CHICAGO (CBS) -- "No one wants to work anymore." That's the candid notice sent by a suburban business owner asking customers to be patient as he struggles to find employees.
The snag? He blames generous unemployment benefits. CBS 2 Morning Insider Lauren Victory discovered a possible solution.
Bobby Braun admitted he's desperate. If you walked into his Roselle warehouse and asked for a job, he would give you one without calling any references.
You see, the pandemic bore through his bookings, but gigs are finally starting to come in for his events company.
"We're doing tents, tables, chairs," said Braun, with that list going on and on.
Scraping together a staff is another story.
"In 19, for an example, we had 50 working during the summer," he said. "Right now, we have five."
He's posted Help Wanted ads on Facebook, Craigslist, Indeed, Barefoot Student, and more.
"No matter how many ads we run, signs we put up, people are just not applying," Braun said.
"Labor Issue" was the title of the email he sent past and current clients last week.
"Just to make people aware that, if I can't do your event, it's not because I don't want to and that, it's because we physically can't," he explained.
The note to customers said "no one wants to work anymore, they want to stay home and collect unemployment."
Some states like Montana recently stopped offering the federal option of an additional $300 a week for unemployment recipients.
"I would not recommend terminating the $300 a week benefit right now," said economist Diane Schanzenbach, director of the Institute for Policy Research at Northwestern University.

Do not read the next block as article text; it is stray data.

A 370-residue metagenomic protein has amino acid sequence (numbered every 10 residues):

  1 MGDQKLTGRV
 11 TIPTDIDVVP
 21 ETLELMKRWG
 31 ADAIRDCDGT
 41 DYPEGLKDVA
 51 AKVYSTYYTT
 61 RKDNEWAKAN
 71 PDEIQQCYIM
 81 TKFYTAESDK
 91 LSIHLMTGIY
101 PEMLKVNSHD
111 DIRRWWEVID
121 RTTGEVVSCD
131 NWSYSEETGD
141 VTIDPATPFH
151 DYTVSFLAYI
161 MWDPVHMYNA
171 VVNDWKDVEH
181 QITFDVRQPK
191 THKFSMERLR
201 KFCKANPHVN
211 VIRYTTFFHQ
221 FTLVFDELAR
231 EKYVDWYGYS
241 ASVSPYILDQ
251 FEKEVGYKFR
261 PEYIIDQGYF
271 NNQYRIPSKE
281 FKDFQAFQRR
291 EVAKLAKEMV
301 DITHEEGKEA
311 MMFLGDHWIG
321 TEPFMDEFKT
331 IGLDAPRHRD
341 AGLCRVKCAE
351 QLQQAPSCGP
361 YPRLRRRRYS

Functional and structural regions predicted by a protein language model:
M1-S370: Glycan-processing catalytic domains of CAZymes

She argued that extra money shouldn't be cut cold turkey, because many deserving people rely on it, and other factors might prevent a return to work.
"COVID fears are still keeping a lot of people away," said Schanzenbach.
Understaffing seems to be hitting the trade, leisure, and hospitality industries harder than others. A simple Facebook search for "understaffing Illinois" pulled up several posts by restaurants asking for patience with delayed carry out orders, or warning about slow sit-down service because of staffing issues.
"Although leisure and hospitality has added 5.4 million jobs over the year, employment in the industry is down by 2.8 million, or 16.8 percent, since February 2020," read a report by the U.S. Department of Labor, released on Friday.
Compare that to overall unemployment, which sits at 6.1 percent.
"Some financial incentives could really help here," said Schanzenbach.
She suggested something called a "reemployment bonus."
Here's how that could work: the extra $300 a week in unemployment benefits for 17 weeks (which brings us to September 6th when the added benefit expires) would add up to $5,100. What if the government gave you 40 percent of that - or more than $2,000 - if you got a job now? You'd have employment to pay the bills, and a lump sum of cash in hand.
"You get one amount if you worked in July, another if you took a job in August, and it sort of phases out to zero," explained Schanzenbach, who said a reemployment bonus would not only need to pass Congress, but lawmakers would also need to design it so the example above is merely an example.
Braun doesn't care what gets the jobs filled. He's hoping to take "Help Wanted" down, not turn down more bookings.
Full-time positions at his company available include: Sales/Office Assistant and Delivery and Set Up Driver. Braun Events is also hiring part-time delivery and set up drivers, as well as set up and tear down crews.
To apply, email resume to email@example.com, and note the position you are applying for in subject of email. Or call the Braun Events office at 847-304-4100.
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